By Ezgi Erkoyun
IZMIR, Turkey (Reuters) - The lawyer for a U.S. pastor who goes on trial in Turkey on Monday over alleged links to a group accused of orchestrating a failed military coup said the preacher had been arrested for his Christian faith.
Ismail Cem Halavurt said pastor Andrew Brunson, detained 18 months ago, faced the "totally unfounded" charge of aiding a terrorist organisation and should be freed at Monday's hearing in the Mediterranean city of Izmir.
A Christian pastor from North Carolina living in Turkey for 23 years, Brunson has been indicted on charges of helping the group that Turkey holds responsible for the failed 2016 coup against President Tayyip Erdogan.
His trial is one of several legal cases which have strained relations between Turkey and the United States, who are also at odds over U.S. support for a Kurdish militia in northern Syria which Turkey considers a terrorist organisation.
Monday's court session will be attended by North Carolina senator Thom Tillis and U.S. envoy for religious freedom Sam Brownback.
"There is evidence that shows Brunson was arrested due to his faith," Halavurt told Reuters on the eve of the trial, saying Brunson's religious role had been "classified as aiding terror organisations".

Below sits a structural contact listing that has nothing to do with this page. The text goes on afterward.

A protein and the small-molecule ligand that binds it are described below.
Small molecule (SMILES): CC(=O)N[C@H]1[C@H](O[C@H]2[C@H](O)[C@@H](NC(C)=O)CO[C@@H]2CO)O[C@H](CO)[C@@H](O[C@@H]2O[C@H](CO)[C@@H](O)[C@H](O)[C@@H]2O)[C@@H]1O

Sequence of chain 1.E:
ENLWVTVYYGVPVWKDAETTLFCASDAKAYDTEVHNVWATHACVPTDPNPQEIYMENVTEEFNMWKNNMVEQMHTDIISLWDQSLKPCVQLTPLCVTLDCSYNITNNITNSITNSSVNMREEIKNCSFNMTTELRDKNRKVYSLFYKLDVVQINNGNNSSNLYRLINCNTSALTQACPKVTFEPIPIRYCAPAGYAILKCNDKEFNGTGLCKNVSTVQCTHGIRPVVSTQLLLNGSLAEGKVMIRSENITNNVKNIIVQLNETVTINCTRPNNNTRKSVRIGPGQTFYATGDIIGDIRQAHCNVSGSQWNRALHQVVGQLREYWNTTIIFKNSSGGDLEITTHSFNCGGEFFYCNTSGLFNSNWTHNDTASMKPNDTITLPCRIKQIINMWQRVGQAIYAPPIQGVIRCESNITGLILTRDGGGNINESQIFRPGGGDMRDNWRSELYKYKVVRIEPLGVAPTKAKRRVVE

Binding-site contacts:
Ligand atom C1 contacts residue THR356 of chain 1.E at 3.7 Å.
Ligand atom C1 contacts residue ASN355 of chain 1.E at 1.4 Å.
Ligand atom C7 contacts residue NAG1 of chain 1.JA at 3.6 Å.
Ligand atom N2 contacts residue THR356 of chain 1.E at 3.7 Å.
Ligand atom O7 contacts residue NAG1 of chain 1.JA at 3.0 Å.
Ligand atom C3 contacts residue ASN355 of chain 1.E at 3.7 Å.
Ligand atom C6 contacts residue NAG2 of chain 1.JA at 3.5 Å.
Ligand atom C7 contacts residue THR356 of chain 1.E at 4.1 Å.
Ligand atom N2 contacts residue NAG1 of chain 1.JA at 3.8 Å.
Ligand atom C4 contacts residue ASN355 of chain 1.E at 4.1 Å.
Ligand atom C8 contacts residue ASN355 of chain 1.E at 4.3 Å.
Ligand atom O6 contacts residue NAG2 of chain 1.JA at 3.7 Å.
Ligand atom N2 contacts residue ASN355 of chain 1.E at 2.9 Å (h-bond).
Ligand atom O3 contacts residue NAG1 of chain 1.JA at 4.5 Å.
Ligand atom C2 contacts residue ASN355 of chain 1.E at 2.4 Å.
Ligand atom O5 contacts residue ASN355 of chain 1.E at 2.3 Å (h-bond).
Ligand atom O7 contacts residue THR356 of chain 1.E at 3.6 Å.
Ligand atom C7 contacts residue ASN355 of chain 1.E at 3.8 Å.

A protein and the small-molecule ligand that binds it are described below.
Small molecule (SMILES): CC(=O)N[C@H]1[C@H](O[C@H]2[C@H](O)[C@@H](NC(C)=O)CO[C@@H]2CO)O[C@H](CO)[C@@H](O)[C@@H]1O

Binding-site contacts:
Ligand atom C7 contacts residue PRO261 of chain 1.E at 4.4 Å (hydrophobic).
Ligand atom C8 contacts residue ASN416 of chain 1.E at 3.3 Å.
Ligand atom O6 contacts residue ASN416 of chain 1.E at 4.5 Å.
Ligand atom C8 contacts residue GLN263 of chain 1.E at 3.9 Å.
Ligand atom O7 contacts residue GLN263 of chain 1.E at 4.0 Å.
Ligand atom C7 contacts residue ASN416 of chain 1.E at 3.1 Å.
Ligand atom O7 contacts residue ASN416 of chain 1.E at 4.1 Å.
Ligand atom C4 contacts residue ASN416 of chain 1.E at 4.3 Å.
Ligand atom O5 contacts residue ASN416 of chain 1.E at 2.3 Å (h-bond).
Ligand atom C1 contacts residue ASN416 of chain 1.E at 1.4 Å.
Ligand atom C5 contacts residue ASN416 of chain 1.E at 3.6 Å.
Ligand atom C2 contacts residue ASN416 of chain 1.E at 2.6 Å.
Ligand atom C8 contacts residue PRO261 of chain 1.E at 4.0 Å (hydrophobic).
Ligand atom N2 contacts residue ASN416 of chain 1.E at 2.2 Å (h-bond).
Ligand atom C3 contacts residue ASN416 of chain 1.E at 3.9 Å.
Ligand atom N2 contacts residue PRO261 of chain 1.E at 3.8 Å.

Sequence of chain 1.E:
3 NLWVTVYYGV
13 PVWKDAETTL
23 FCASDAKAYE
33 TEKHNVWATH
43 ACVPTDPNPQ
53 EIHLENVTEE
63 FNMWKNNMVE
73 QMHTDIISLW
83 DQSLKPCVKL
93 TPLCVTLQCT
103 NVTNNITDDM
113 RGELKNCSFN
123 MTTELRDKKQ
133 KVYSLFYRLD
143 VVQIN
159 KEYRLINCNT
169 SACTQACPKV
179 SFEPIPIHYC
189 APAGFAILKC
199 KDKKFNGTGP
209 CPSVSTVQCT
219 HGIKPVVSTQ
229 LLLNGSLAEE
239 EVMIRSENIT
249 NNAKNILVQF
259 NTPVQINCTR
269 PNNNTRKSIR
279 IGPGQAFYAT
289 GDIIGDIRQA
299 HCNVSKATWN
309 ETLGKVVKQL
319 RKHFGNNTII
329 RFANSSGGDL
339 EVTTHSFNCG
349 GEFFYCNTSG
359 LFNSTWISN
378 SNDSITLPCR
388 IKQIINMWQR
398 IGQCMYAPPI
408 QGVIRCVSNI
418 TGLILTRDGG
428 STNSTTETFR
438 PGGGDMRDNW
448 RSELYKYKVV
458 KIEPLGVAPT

Washington has called for Brunson's release while Erdogan suggested last year his fate could be linked to that of U.S.-based Muslim cleric Fethullah Gulen, whose extradition Ankara has repeatedly sought to face charges over the coup attempt.
"The (pastor) we have is on trial. Yours is not - he is living in Pennsylvania ... You can give him right away," Erdogan said in September. Gulen has denied any link to the coup attempt in which more than 240 people were killed.
Izmir's prosecutor's office said that sufficient evidence was obtained to charge Brunson with aiding armed terrorist organisations and obtaining confidential government information for political and military espionage. The prosecution is seeking a jail sentence of up to 35 years.
A copy of Brunson's indictment seen by Reuters accuses him of working both with Gulen's network and the Kurdistan Workers Party (PKK) which has fought an insurgency in southeast Turkey and is designated a terrorist group by the United States and European Union.
Halavurt said he believed Brunson would ultimately be acquitted, and there was no reason for his continued detention during trial. "Our prior expectation from the hearing is ending the arrest," he said. "We want Brunson to be freed immediately."
At the Resurrection Church in Izmir, the congregation prayed on Sunday for Brunson, and his wife Norine read out a message in which he talked of the darkness and silence of his detention. He signed it off: "Your brother Andrew, imprisoned for God."
(Editing by Dominic Evans and David Evans)